Posted by: preshist | December 6, 2010

JAMES K. BAXTER AND ROBERT BURNS

 

 

At the end of November, on Saint Andrew’s day, the Centre for Irish and Scottish Studies held Dead Man’s Ember: a symposium to explore James K. Baxter’s imaginative engagement with the poetry and personality of Robert Burns.  It was an encounter of two national bards: one confirmed as the national bard of Scotland with a legacy of several hundred years; the second, his successor and inheritor of his legacy, the closest equivalent in the literary tradition of New Zealand.   This blog entry is a summary of my thoughts.  It may prove to be inconclusive.

 Professor Liam McIlvanney’s inaugural lecture several weeks previously had explored the idea that the Scottish emigrant diaspora had drifted away from its Calvinist roots (or perhaps it could be a Calvinist graft) where it had kept to a Christian faith.  Burns and Baxter was part of that movement.  I attended with the interest to explore with interest how this movement is described   It  is evident in the history of the Presbyterian Church in New Zealand where callings of new ministers from Scotland, Ireland and England shifted from calling strict Calvinists to ministers of a more Evangelical or social-minded perspective.

 Robert Burns was identified as Scotland’s national poet.  Baxter is seen by some as having stepped into the same position for New Zealand.  Moreover Baxter was raised learning the poetry of Burns from an early age, memorizing the poem Tam O’Shanter.  Both railed against the small-minded hypocrisies of their age.  Baxter accepted the position of Burns Fellow at Otago University with reluctance.  He had a suspicion of academics.  It was not until after the seminar that I was told that Burns Fellows need to apply for the position.  Baxter retaliated against the position by writing bawdy poems in his books which Pr. McIlvanney is now discovering and interpreting with glee, erotica for Presbyterians and Pig Islanders. 

 Pig Island in Baxter’s poetry was his name for a mythical and colonised New Zealand.  In an age of ‘civilised darkness’ the poet acts in a rearguard action as a subversive; or even as a terrorist?

 It was during this period as Burns Fellow at Otago University that Baxter wrote the Ode to Mixed Flatting, his protest against the University’s position of keeping the sexes separate.  The original cover shows the twin ancestral spirits of Dunedin: Calvin raises an admonishing finger, and Burns replies by giving him a two-fingered salute.

 Baxter disliked Dunedin’s statue of Burns.  The good citizens of Dunedin had Burns sitting on a stump waiting for the muse to inspire him.  One speaker compared this to the statue of Burns at the Botanic Gardens in Sydney where Burns stands with his back to the embrace of his plough.  Burns put together poetry as worked on his farm, inspiring the pace of his metre.  In hindsight this may not be fair to the Dunedin statue as in the Archives Photograph Gallery No 20: “A Tourist’s View of Victorian London” includes a lantern slide image of the original statue by John Steell at the Victoria Embankment Gardens.  According to a description on the Otago Sculpture Trust website he is composing the poem Thou Lingering Star to his lady love.  No wonder he is looking to heaven for the right words.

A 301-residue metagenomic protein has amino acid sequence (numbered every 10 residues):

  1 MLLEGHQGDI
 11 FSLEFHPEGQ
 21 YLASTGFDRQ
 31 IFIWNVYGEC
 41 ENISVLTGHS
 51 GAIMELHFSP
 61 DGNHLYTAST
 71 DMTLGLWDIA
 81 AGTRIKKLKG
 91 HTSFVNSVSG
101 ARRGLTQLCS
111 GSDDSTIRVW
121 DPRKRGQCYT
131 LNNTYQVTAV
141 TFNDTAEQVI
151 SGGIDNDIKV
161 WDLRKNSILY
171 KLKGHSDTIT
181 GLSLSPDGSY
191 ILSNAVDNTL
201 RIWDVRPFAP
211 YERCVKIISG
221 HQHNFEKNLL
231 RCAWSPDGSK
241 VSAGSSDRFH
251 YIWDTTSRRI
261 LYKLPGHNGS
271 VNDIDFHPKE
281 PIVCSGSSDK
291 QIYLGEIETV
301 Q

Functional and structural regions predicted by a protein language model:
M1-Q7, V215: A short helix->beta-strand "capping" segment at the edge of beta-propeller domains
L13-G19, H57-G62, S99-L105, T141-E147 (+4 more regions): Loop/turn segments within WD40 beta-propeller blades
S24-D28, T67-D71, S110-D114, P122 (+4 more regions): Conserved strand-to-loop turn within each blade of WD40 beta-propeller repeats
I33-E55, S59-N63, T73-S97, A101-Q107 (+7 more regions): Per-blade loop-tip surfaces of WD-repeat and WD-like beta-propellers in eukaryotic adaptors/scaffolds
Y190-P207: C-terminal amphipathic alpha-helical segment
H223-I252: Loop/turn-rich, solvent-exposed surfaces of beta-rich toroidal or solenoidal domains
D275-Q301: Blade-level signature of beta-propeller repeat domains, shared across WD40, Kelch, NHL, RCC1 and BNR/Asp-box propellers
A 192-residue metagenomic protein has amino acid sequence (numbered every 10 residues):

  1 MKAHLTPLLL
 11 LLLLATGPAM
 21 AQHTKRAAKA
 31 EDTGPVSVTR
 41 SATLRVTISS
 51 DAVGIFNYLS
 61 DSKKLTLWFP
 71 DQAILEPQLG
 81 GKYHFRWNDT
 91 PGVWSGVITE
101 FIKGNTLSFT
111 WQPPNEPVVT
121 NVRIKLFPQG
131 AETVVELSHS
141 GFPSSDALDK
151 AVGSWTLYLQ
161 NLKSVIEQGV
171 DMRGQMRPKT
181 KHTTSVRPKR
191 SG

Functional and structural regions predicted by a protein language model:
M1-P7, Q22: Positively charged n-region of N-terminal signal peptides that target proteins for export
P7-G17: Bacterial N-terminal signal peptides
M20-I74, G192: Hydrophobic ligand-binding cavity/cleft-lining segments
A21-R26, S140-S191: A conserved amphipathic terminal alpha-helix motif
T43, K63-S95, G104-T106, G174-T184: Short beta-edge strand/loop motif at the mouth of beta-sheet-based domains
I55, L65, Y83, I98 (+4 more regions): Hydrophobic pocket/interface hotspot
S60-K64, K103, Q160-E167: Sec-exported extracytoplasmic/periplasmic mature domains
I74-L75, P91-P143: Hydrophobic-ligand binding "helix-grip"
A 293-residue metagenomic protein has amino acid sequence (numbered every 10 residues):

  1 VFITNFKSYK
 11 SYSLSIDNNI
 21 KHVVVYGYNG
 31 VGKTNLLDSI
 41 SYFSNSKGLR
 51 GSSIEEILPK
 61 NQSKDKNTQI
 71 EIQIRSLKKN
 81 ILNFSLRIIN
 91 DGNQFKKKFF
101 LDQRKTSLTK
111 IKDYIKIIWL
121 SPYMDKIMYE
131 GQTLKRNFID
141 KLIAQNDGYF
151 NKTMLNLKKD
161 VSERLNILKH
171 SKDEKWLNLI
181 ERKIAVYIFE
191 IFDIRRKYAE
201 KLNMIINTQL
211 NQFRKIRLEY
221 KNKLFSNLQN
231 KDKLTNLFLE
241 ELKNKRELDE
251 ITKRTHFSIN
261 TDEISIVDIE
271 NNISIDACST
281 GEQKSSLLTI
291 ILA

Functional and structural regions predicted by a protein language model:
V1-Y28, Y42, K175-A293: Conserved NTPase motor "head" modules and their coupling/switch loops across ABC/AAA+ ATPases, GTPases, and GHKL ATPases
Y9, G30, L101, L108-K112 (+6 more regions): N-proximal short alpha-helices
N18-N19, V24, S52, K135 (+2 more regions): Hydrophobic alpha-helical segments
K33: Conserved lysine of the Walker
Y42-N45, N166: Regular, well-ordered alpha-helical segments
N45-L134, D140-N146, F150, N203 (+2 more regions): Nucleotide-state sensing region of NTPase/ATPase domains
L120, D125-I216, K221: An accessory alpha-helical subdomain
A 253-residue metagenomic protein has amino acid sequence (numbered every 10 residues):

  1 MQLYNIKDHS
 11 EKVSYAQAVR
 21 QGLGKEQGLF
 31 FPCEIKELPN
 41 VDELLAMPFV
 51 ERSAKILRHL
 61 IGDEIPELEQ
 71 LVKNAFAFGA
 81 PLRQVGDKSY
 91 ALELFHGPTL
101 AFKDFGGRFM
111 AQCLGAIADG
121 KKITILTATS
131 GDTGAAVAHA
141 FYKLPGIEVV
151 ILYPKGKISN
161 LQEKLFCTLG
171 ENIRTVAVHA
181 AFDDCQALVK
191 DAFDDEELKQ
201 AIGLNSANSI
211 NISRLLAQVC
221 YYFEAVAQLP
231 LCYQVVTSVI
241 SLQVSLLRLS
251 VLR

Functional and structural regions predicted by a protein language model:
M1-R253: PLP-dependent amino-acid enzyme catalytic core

He adopted of the language of the hippy generation, now anachronistic, to connect to a younger generation from whom he was becoming estranged.  It reminded me of the essay Lurching Toward Jerusalem: Baxter and the Curse of Promise by Sam Tyler-Smith in the late journal Push: Occasional Papers in Theology and Religion Vol. 1 No. 3 November, edited by Mike Grimshaw of Canterbury University.  The latest in a succession of cottage industry journals to do theology that the Archives Research Centre holds.  In the essay Tyler-Smith argues that Baxter adopted the language of the Beat Poets without  appreciating the self-destructive hold that addiction had over their lives.

 Looking around it was ironic that the audience was made up of mostly poets, Presbyterians and academics.   While Baxter’s poetry is still being uncovered and read it rescues him from becoming remembered only as the counter-cultural aesthetic of Jerusalem and his prayer Lord, Holy Spirit.  He followed the drift away from Presbyterian church and found a spiritual home in Catholicism, a tradition that allows that if humanity is fallen it has not fallen into the total depravity of the Calvinists, instead allowing for human beings to find in themselves the means of grace.  A brief look into the baptismal registers of Saddle Hill, Green Island and East Taieri finds no mention of the family names.  Perhaps the family were already on a generational journey extracting themselves out of a spiritual tradition. 

 Baxter looked back to a Gaelic and Scottish identity, he did not find a niche for himself in urban Pakeha identity of his age; it is questionable if later generations have begun to find one.  Instead he began to find his way into Maori culture and language, the tangata whenua. Burns may have been Scottish, he also saw himself as part of Britain, and part of a liberating heritage that was spreading across the world.

 History is an inconclusive product.  We do not look back to a golden age of a special province, nor to a dark age of Christian theocrats.  Neither is our current secular age an age of enlightenment or hostility to religion.  We are not a part of a struggle between conflicting principles, rather we have the opportunity to hold them together in a creative tension.

 by Andrew Smith

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Responses

  1. Nice post Andrew.


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